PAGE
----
Is Rewards-Based Addiction Treatment On The Way?

By Lindsey Weedston 07/17/19

Though their long-term impact is still undetermined, researchers are working on creating short-term rewards programs for addiction treatment.

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people looking at reward from addiction treatment on phone

Researchers are working on combining technology with the practice of contingency management (CM) in order to eventually treat addiction disorders and promote abstinence long-term.

A new report titled “Technology-Based Contingency Management in the Treatment of Substance Use Disorders” imagines remote alcohol, nicotine, and cannabis detection technology that can also deliver rewards like food vouchers for following the program.

CM uses operant conditioning, rewarding desired behaviors to replace negative ones such as substance abuse. This principle is most commonly used in substance use disorder treatment, giving out vouchers and prizes for urine samples that test negative for drugs.

Showing Up

However, these programs are often held back by the fact that the individual being treated has to show up on a regular basis to a physical location for testing and to receive their rewards.

Lead study author Jesse Dallery, PhD, of the University of Florida, envisions a future in which CM programs could be implemented remotely via mobile phone. According to a press release by the Association for Behavior Analysis International, companies are already working on this technology.

“In fact, several companies are even developing wrist-worn sensors for continuous alcohol monitoring, and at least one research group is considering an electrochemical tattoo for alcohol detection, making patients’ adherence to incentive programs even easier to monitor technologically,” the statement reads.

One of the advantages of CM is that its traditional forms have been thoroughly tested, at least when it comes to short-term programs. The study purports that “[l]iterally hundreds of prior studies and clinical trials have demonstrated the effectiveness of contingency management initiatives in substance abuse treatment.”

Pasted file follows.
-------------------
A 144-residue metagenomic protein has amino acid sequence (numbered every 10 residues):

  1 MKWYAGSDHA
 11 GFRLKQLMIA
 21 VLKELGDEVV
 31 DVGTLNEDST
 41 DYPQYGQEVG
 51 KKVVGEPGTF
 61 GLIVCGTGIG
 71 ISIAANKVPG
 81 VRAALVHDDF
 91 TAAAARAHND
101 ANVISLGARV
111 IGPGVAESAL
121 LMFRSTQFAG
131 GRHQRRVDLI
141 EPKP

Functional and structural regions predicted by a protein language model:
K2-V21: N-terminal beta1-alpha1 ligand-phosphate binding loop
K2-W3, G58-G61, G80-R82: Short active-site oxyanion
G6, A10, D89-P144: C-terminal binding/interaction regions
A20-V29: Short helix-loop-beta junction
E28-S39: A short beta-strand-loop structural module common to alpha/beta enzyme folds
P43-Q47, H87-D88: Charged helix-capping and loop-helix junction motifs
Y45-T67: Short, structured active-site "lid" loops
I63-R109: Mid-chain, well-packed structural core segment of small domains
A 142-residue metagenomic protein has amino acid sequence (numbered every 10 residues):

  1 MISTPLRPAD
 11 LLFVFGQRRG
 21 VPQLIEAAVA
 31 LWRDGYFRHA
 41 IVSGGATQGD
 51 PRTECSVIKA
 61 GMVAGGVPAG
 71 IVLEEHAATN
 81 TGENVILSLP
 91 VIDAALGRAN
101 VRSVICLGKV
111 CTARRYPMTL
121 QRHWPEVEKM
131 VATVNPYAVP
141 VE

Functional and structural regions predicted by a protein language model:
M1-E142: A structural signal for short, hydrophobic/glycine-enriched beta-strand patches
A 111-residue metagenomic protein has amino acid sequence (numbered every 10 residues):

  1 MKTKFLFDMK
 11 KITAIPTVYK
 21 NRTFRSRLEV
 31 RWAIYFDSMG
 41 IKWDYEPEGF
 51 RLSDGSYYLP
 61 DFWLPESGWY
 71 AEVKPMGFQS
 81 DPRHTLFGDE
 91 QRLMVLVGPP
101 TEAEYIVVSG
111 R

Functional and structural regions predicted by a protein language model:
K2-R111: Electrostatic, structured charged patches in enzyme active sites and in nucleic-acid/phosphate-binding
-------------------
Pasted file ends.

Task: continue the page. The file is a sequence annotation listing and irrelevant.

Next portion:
Does It Work Long Term? 

The only issue is the lack of study testing how effective CM is in the long term. These programs are designed to address behaviors that were learned over the course of many years and are meant to last a lifetime, but studies that follow people throughout their entire lives are tricky and, naturally, take a long time.

However, there is already an app called reSET, approved by the FDA in 2017, that uses principles from CM as well as cognitive behavioral therapy to help treat addiction disorders.

In late 2018, the FDA approved a new version of the app designed specifically to treat opioid use disorder: reSET-O. Used alongside medication-assisted treatment and behavior therapy, those who used reSET-O in a clinical trial were significantly more likely to stay in the program for the full 12 weeks.

“Often on the road to recovery, patients find their commitment to staying in treatment may wane,” said former FDA Commissioner Scott Gottlieb. “Providing Americans suffering from opioid use disorder with more options and proper support to address treatment challenges is key to helping them succeed.”

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Lindsey Weedston is a Seattle area writer focused on mental health and addiction, politics, human rights, and various social issues. Her work has appeared in The Establishment, Ravishly, ThinkProgress, Little Things, Yes! Magazine, and others. You can find her daily writings at NotSorryFeminism.com. Twitter: https://twitter.com/LindseyWeedston

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